The Compact is a treaty between the Government of the US and the Government of the FSM. Title Four, Article VI, Section 461, defines the term, “Government of the Federated States of Micronesia” as “including all the political subdivisions and entities comprising that Government.” Were Chuuk to secede from the FSM, it would no longer be one of the entities “comprising that Government,” and no longer a part of the Compact in any way. The Compact is not a separate and divisible agreement with every State and local entity, it is a treaty with the FSMG. Absent that, the new Government of the Republic of Chuuk has no relationship whatever with the United States, subject to what it may wish to, or be able to negotiate.

2. FACT: Compact Funding to former Chuuk State would not Transfer to the Republic of Chuuk.

This would be an automatic consequence of the fact that the Republic of Chuuk is not a party to the Compact. Any changes to the Compact funding structure or amount would require US Congress legislation.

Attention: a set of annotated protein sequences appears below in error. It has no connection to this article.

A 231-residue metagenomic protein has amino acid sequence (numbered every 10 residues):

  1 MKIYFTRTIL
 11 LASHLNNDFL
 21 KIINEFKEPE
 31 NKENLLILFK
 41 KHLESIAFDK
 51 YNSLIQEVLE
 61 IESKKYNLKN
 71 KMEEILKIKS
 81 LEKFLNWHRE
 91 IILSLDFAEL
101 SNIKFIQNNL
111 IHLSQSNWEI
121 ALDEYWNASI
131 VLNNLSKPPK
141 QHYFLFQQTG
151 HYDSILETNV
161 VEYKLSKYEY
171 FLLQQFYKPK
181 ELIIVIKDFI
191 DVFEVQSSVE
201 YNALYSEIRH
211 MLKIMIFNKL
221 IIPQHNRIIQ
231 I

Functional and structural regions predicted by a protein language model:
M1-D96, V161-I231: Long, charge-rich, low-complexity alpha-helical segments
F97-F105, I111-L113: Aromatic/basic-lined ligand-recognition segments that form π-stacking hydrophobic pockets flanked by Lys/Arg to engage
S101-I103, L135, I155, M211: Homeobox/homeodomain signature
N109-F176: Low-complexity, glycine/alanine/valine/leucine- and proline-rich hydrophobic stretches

3. FACT: U.S. Federal Programs in Chuuk pursuant to the Compact would be withdrawn.

This, also, is because Federal Programs must be specifically authorized by US law, and these are either specifically provided by the Compact, or otherwise specifically extended to FSM by law. Chuuk would not any longer be included within the definition of “Federated States of Micronesia.” Therefore, all US programs, including those in education (Pell Grant, among others) and health, postal, weather, telecommunications, emergency and disaster assistance, FAA, CAB, and FDIC would disappear.